Folksonomy vs. Navigation in Chains
Two tendencies are at war over digital publishing: the trend towards free navigation and navigation in chains.
Navigation in chains is a disturbing trend, encouraged accidentally by some of the hardest-working and smartest academics on the web. As RWMG points out in a comment below, Exhibitors and Mass Digitization projects expand different kinds of public access. I've been arguing that mass-digitization projects are the broadest hope for expanding public access to the treasures formerly locked away for the few. Exhibitors indeed play a valuable role by encouraging the expansion of mass digitization back in time, so that nineteenth-century books from the dawn of cheap printing are joined online by medieval manuscripts, Renaissance incunabulae, and tablets from ancient Persia.
What I'm worried about is the role of independent navigation and collaborative interpretation in both projects.
Traditionally, online exhibitors have tended to pre-package navigation through their online collections. One can "take the Itinerary" through ancient Rome -- more fun than most primetime shows, sure, but generally not where I'd head first myself. The big problem is that most of the categories first noticed and made available -- the names of major monuments, emperors, and styles of architecture -- are the most over-written subjects in the field.
Where's the fun in that?
Navigate your way through the collection based on known categories, and you won't see anything new. What about the natural curiosity that guides even an amateur through the stacks? What about the undergraduate or grad student who comes to the online exhibit with their own concern -- what Renaissance Rome can tell us about ribbon development, public places, or eminent domain? Such freely arising, spontaneous, and individual questions are the questions that drive individuals to do their own inquiry in the first place, rather than operating as passive consumers of books.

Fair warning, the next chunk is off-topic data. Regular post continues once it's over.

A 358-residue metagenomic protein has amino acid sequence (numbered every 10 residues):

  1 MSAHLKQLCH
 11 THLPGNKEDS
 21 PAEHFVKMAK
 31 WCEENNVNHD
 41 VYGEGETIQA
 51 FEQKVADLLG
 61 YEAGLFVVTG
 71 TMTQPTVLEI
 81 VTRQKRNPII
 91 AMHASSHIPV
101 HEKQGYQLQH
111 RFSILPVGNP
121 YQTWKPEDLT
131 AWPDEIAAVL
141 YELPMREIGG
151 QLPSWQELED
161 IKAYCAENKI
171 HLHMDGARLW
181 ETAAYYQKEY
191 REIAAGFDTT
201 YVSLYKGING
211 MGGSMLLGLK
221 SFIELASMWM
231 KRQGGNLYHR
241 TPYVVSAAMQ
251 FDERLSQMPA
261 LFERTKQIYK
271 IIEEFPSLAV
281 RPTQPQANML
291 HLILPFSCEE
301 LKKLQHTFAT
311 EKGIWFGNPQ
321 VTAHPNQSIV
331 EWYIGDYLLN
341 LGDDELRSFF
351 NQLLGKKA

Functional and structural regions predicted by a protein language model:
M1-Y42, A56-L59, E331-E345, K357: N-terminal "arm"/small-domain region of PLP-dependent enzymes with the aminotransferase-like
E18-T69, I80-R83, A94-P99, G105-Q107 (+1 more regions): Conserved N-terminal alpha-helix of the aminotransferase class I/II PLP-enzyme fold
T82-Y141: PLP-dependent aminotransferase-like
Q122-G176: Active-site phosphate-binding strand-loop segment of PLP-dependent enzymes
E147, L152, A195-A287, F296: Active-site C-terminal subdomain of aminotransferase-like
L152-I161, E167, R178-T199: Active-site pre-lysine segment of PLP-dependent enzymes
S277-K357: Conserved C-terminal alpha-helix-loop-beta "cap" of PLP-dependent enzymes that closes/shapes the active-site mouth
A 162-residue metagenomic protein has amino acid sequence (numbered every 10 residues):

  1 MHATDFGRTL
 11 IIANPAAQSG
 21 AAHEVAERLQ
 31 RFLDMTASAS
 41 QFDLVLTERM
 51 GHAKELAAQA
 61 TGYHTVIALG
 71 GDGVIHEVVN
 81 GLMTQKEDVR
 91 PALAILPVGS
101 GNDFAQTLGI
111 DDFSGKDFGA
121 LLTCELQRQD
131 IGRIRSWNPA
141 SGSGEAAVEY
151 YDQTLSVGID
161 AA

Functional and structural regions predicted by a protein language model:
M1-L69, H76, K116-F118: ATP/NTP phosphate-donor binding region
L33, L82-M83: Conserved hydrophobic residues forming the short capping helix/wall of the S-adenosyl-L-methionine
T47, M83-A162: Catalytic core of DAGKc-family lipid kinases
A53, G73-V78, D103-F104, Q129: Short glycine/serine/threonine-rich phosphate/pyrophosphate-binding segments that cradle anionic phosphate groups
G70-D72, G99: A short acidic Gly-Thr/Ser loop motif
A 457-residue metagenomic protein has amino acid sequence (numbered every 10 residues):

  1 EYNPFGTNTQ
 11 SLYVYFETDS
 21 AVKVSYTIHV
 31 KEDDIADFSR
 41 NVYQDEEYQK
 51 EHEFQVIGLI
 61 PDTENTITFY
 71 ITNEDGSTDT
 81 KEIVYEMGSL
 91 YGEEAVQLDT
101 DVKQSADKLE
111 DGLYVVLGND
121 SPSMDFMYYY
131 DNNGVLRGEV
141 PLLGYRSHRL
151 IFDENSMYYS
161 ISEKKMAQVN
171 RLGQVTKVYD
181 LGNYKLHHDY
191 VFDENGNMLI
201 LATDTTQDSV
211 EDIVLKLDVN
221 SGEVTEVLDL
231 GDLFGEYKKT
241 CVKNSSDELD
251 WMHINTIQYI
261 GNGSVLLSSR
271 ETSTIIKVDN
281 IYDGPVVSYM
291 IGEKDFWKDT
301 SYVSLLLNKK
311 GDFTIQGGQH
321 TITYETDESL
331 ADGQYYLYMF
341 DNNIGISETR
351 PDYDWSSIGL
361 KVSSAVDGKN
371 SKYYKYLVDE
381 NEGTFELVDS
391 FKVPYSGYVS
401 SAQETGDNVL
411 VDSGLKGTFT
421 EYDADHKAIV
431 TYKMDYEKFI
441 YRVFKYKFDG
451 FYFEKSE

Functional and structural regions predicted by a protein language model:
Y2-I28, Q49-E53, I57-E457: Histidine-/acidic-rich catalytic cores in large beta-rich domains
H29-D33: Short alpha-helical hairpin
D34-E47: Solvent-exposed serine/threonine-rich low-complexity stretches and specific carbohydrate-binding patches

The braver alternative, which few of the exhibitors are using for reasons of authority and control, is to open up to the public the tagging of each manuscript. When you open up each manuscript you get, possibly thousands of overlapping keywords -- in digital searching, that's not a problem; it in fact means that more subtle descriptors like mood, use, or background details might be noticed and tagged by people who care about them, leaving the room for a later researcher to make headway in categories no one's noticed before.
No lesser institution than the Library of Congress has experimented with open tagging. This spring, they opened up 3000 images to open-tagging on flickr. Famously, within the first 24 hours, the public had added 11,000 tags. For visual images, those expanding, publicly-generated tags signify a new kind of searching and category formation hitherto unavailable to visual image researchers, who had to rely on their own eyes, their own skills of analysis, and the clumsy and slow manuscript delivery of image libraries, where images were tagged only with preexisting categories. With open tagging, image searching hypothetically means one could actually look through occurrence of the tag "poverty" in the nineteenth century and learn something. Or look through the tags relating to "women" auto-generated by users and start wondering about the papers that haven't yet been written:
Insofar as critical inquiry -- the engagement with texts, the arguing back against books -- represents one of the fundamental reasons for the humanities, a tendency towards navigation in chains is antithetical to what academics should be doing on the web. Encouraged by an uncritical reverence for the scholar's authority, navigation in chains is structuring a disturbing number of the collections now online.